Columns on View All Columns
Visit ELTBOOKS - all Western ELT Books with 20% discount (Japan only)

The Uni-Files

A candid look at EFL life and lessons from a university teacher's perspective.

January 07, 2010

Monitoring the classroom- perceptions vs. reality

There are a few students who regularly visit my office for chatting. These students are usually either returnees or those with a bubbling motivation to improve their English. It is often I who end up asking them questions about student life or their English educational experiences and I've learned a lot about what goes on students' brians this way.

Take some recent impromptu student discussion about my classroom monitoring for example. And what I mean by monitoring here is my habit (principle?) of walking around the room and observing closely while students are carrying out tasks. While I think of it as normal, even indispensable, for my teaching the students apparently find it a bit unnerving- partially because only a small percentage of their teachers actually monitor in this way. Partially.

The issue in question was what I am doing when I'm wandering among the students. You see, my students were sure that my monitoring was purely disciplinary. That I was trying to catch anyone who was cheating, sleeping or doing something 'wrong'. In other words, my intentions were seen as mostly negative in nature, looking for someone to scold, like the Zen priest and his 'big stick of satori', waiting to whack any wayward miscreants over the shoulders.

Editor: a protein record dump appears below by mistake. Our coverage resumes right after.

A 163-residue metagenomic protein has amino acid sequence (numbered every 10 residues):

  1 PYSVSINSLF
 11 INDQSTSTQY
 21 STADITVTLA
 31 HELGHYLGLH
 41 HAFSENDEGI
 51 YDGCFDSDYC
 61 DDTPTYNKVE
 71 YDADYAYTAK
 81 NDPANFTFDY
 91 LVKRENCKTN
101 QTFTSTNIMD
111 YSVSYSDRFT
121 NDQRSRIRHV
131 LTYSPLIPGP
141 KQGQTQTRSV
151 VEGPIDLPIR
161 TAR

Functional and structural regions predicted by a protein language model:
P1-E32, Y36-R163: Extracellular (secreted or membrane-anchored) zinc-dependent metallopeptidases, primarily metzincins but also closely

Of course, my perusals through the aisles might end up have this effect on student discipline but it hardly my primary intention, as I explained to my students. In monitoring, my purposes are in fact as follows:

1. For timing. To see how quickly the average student is getting through a task so that I know when to call time and/or move on.

2. To make sure that students are carrying out the task correctly- that they are on the right page, understand the task or assignment correctly etc. If not, I can point them in the right direction before they waste time and effort.

3. To allow for questions. Most students will never ask a question while I'm standing at the front of the class but are more likely to make a question gesture if I am strolling nearby. Making myself available for a few 1-on-1 moments is essential.

4. To see which aspects of the task the students are understanding well and/or struggling with. If I see common mistakes being made I can make a board note for the whole class or address the problem area post-task. This, to me, is the primary purpose of any pedagogy- to guide. And if it is some vocabulary that is stumping them I might address the unknown lexical entity immediately.

(Sidebar- For this fourth reason I often like to glance at what students are checking in their dictionaries while I monitor- so that I might learn what terms might be confusing them or are unknown to them. This, of course, helps me with my future lesson planning and classroom management, particularly since I often teach the same lesson three times in a week to different classes. But when I try to glance, most students tend to shut it down immediately, as if I've caught them cheating somehow, and am about to scold them).

I'm curious as to whether readers have other reasons for monitoring their classes or monitor in other ways...